Nathaniel was connected with other “high tories”; i.e. Col. Israel Williams, nephew of Col. William Williams, who fled from Hatfield to Pittsfield during the Rev War.  Nathaniel was mobbed, tied up to be hanged, and his life threatened; however he remained a Loyalist.  After a trip to Pittsfield in Jan. 1775, he traveled to Boston where he was mobbed again three times and sent back to Deerfield.  He was found with letters from Col. Williams to Gen. Gage; eventually being charged with treason.  On Jan. 26th, Nt’l was in Hatfield when another mob drove him into Sunderland.  The mob couldn’t find him, and he fled to Boston joining British Troops with Gen. Gage where he served active duty in the Battle of Bunker Hill.  On March 17, 1776 along with Gen. Gage and others, Nt’l retreated to Halifax, NS.  In Boston, Nova Scotia, and NYC he held key positions as a commissary, conductor of artillery, and lieutenant.
Meanwhile, back in Deerfield, the Committee of Correspondence confiscated his estate. It was initially auctioned on Dec. 17, 1776.  Nathaniel’s brother, Samuel, was allowed to rent a portion of the farm; however this decision changed per a MA General Court session in 1779 and a subsequent Council Order issued on Feb. 29, 1780.  The “Committee” was directed to manage the farm for purposes of pasturing cattle for the use of the Army.  On Nov. 30th Samuel Dickinson, age 44, perished in Deerfield.  He left no will; however his sister, Hannah, inherited his property.
Nathaniel continued to be “loyal to the crown” throughout the remainder of his life.  By 1778, he was permanently banished from MA; however he continued to serve as a commissary in NYC where he met and married Hannah Cock on Jan. 27, 1781.  After the British evacuation, they were granted land in St. John’s, N.B. and had two children.  Within a few years, Nathaniel had purchased properties in several towns throughout New Brunswick and began to improve them. In 1786, he eventually returned to Boston and Deerfield for a short period; however he was unsuccessful in a trial to reclaim his lost property which was valued in excess of 1,000 lbs.  NH Governor, John Wentworth amongst several other notable men, served as a witness for Nathaniel’s claim testifying that he was a “man of good character”. 

His sister, Hannah, had retained possession of the majority her brothers’ property.  She offered to split ownership; however Nt’l could not stay in Deerfield as he remained banished.  Nt’l was allowed to sell some of his remaining property before his return to Canada and eventually was compensated for a portion of it.  Hannah (Madame Williams) continued to rent out the farm and other properties in Deerfield until her death on May 21, 1821 in Pittsfield.  Hannah was a strong willed woman who was respected locally for her wealth and influence.  Several articles in the Berkshire Eagle have been written about her.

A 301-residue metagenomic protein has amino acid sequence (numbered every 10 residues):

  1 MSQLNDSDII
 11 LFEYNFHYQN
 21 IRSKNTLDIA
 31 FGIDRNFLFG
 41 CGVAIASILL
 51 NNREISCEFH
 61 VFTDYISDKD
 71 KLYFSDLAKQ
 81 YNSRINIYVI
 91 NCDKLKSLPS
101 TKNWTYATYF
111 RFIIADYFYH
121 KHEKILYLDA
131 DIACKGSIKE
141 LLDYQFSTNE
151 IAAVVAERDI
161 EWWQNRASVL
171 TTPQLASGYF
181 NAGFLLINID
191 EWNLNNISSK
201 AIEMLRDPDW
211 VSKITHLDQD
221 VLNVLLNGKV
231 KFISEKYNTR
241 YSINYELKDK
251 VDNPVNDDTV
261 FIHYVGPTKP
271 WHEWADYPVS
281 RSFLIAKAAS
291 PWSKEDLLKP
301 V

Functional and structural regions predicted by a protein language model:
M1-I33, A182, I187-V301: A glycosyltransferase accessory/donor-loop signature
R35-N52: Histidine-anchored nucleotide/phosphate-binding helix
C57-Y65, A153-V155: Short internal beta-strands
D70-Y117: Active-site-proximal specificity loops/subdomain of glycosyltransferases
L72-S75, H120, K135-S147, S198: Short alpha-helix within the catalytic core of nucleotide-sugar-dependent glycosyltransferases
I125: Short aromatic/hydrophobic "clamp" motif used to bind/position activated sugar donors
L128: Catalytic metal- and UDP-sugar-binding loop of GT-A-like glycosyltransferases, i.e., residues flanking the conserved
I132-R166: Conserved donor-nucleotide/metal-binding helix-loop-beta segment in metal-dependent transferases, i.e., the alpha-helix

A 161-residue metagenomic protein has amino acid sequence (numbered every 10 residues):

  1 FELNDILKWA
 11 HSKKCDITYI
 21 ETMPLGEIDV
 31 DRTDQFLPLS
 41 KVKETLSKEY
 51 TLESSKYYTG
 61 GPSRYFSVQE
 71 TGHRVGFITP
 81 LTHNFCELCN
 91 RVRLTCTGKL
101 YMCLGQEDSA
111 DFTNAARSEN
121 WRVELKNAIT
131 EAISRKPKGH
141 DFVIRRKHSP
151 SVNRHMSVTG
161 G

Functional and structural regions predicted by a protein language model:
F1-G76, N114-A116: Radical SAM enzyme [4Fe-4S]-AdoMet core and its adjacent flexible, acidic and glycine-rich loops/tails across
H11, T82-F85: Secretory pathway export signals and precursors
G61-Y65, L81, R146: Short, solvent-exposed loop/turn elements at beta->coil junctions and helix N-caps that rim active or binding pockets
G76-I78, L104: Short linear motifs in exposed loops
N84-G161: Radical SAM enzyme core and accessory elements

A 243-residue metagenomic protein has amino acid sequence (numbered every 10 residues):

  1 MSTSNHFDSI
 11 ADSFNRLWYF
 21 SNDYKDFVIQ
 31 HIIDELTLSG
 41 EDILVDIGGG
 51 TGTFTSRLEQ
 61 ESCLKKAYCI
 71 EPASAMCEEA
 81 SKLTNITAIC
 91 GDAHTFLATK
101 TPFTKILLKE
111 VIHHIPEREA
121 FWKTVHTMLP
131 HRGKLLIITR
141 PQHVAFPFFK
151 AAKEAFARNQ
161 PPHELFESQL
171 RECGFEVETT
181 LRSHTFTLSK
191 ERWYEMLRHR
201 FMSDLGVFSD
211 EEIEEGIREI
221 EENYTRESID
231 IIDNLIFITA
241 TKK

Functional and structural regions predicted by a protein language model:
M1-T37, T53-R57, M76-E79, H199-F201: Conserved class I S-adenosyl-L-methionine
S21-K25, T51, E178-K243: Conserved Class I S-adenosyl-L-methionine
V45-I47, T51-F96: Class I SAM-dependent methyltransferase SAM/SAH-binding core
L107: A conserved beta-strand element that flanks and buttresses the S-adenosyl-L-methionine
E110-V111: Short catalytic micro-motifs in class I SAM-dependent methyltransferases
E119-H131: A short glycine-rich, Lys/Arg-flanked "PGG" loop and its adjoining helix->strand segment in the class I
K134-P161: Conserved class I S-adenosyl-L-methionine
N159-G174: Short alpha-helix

Nathaniel was a resident of Westfield, N.B. when he suddenly died in Gagetown, N.B. on May 6, 1788.  Per N.B. probate records, his entire estate was inherited by his wife Hannah and their daughter Amelia.  Their son, Samuel, perished in 1790 in St. John’s, N.B.  Unfortunately very little is known about either Amelia or Samuel.  Nathaniel selected his friend, Major Benjamin Woosley, and Hannah as executors of his will.  Benjamin and Hannah married in 1789 in St. John’s Trinity Church; however they eventually resided in Bridgeport, CT and had four children.  In essence, Nathaniel paid a high price for his allegiance; however everyone respected him for his persistence. Both Canadian/British online records and MA Archives documents were sourced for this article.  We will focus on another Deerfield descendant’s story for our Summer Newsletter.  In the interim, continue to stay safe, practice social distancing, and avoid mobs.  Genealogical research can offer reprieve during these challenging times.

Ken Dickinson,  President

Williams House, Deerfield, Massachusetts


Application forms are available for the 2020 DFA scholarship.  Applicants must be descendants of Nathaniel Dickinson and must be accepted to a four-year college or university.  The deadline for submission is April 30, 2020.  Full information on requirements and an application form may be found on our website.  For additional information you may contact our scholarship chair, Lisa Butler, 12 Cove St. Noank, CT 06340, dickinsonfamilyassociation@gmail.com.


Newsletters are now sent only by email to those members whose email addresses we have.  If you are receiving this newsletter by postal mail and you have an email address, we ask you to send your email address to our membership clerk, Beth Landolina at:  bethland719@yahoo.com.  This will help save us time and money.
Be assured, we use these addresses only for sending the DFA newsletters and will not share them with anyone.

Check out our NEW WEBSITE!

The new site is very interactive.  Viewers can do searches, send us messages and feedback, order books, donate and even join the association online. Newsletters will be sent only by email to those members whose email addresses we have, so it’s more important than ever to keep us informed of any changes.  We will still send newsletters in January and April by postal mail to those members who do not have email.

Web site:  www.dickinsonfamilyassociation.org
  Newsletter editor:  Dale Williams